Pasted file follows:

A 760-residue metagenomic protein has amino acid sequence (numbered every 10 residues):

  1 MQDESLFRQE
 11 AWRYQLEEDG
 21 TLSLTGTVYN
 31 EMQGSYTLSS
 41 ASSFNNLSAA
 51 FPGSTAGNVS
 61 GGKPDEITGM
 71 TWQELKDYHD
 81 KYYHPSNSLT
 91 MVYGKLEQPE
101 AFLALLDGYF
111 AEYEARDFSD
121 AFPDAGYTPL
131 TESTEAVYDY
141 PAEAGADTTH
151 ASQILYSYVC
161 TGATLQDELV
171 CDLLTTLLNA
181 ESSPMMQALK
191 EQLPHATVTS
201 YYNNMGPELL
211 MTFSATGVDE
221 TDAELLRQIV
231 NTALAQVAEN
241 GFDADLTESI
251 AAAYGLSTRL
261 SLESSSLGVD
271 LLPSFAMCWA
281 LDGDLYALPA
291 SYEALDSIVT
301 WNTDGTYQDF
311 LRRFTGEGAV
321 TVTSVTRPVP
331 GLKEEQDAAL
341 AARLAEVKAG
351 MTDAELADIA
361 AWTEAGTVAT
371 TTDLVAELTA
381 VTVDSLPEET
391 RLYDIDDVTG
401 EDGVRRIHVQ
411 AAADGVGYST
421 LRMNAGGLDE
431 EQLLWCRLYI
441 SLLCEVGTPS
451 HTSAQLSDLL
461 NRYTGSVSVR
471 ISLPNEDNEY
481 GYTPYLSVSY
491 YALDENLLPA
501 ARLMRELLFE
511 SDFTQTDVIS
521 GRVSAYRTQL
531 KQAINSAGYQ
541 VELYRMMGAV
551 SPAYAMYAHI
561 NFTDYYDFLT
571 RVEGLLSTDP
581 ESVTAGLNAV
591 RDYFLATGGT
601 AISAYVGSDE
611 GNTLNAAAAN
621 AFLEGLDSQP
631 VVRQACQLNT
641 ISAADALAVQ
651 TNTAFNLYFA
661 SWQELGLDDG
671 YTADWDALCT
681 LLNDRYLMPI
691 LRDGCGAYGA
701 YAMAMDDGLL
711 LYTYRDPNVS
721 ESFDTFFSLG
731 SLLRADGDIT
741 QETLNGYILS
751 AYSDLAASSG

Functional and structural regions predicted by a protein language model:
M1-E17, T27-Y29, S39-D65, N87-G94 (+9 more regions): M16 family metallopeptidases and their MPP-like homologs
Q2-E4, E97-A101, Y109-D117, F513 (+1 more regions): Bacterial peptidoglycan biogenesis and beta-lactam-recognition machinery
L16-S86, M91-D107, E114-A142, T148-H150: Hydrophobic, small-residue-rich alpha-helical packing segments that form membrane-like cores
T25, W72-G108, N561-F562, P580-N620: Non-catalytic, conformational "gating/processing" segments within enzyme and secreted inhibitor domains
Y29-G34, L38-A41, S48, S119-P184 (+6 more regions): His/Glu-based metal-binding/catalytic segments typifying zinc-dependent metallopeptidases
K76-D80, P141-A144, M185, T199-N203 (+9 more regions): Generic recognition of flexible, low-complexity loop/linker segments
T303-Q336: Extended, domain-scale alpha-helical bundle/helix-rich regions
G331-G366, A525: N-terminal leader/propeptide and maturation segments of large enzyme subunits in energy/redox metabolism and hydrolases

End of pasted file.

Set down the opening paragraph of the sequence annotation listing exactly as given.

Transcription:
A 760-residue metagenomic protein has amino acid sequence (numbered every 10 residues):